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tv   NBC Nightly News  NBC  November 17, 2014 5:30pm-6:01pm PST

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for china's flag football league. on our broadcast tonight, state of emergency. fearing a new explosion of violence in ferguson. tonight, the governor of missouri activates the national guard with that grand jury decision expected at any time. brutal killing, the latest american beheaded by isis. but this time did the executioners give away clues to their identity? record snow and tornadoes. half the country now covered in snow, more than we usually see by christmas time. and to the south an outbreak of twisters. and new allegations against bill cosby. another woman has come forward as he remains silent during a dramatic confrontation. "nightly news" begins now. from nbc news world headquarters in new york, this
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is "nbc nightly news" with brian williams. good evening. once again tonight our attention has been focused right back on ferguson, missouri. there is now reason to believe we're getting close to learning the grand jury's decision on whether there's enough evidence to charge the white police officer who shot and killed an unarmed black teenager. tonight, the governor of missouri has declared a state of emergency ahead of that announcement. and that gives him the ability to mobilize the national guard. everyone is calling for peace and calm in those streets that saw so much violence this summer, but tonight the governor is taking no chances. we start off tonight with our report from nbc's ron allen in ferguson. >> we want an indictment! >> reporter: a passionate group of demonstrators disrupted streets near the courthouse where a grand jury is deciding whether to indict officer darren wilson in the death of michael brown. how does this all end peacefully? >> they indict the cop.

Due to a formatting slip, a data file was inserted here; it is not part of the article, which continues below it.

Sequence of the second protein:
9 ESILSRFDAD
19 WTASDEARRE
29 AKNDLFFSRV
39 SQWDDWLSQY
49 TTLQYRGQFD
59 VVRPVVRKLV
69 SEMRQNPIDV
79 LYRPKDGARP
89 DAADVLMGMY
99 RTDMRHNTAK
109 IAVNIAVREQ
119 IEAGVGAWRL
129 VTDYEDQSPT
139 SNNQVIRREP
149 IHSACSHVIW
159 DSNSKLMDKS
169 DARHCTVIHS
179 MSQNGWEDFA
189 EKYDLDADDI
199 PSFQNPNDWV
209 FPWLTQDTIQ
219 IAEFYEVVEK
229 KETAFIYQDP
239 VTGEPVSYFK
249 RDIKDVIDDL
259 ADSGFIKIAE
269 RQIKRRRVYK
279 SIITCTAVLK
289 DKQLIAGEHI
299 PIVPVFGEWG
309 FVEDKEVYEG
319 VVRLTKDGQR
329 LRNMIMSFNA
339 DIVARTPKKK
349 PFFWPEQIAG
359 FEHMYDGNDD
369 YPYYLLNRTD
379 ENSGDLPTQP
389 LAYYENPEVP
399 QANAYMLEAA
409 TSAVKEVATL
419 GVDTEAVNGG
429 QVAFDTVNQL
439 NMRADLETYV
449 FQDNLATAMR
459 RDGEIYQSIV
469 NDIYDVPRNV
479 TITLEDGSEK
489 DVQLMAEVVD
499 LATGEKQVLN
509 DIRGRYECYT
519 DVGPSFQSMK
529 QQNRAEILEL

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>> reporter: that's it? >> i mean, we're not going to stop. >> reporter: today, missouri's governor declared a state of emergency, warning of possible expanded unrest and activated the national guard. hundreds of troops were called in last august when violence erupted after brown's death. police say all the protests have not been peaceful. >> it's been very hazardous. >> reporter: tension building as police records obtained by the "st. louis post dispatch" show new video of officer wilson hours after the fatal encounter at the police station. and police radio calls that day tracking a robbery suspect. >> 25, it's going to be a black male in a white t-shirt. he's running toward quick trip. >> reporter: officer wilson asks if he's needed. >> 21 to 25 or 22 -- you guys need me? >> reporter: later, wilson reports his location, the street where he shot and killed brown. >> 21, put me on canfield -- with two. >> reporter: the newspaper says analysis shows brown was dead some 90 seconds later.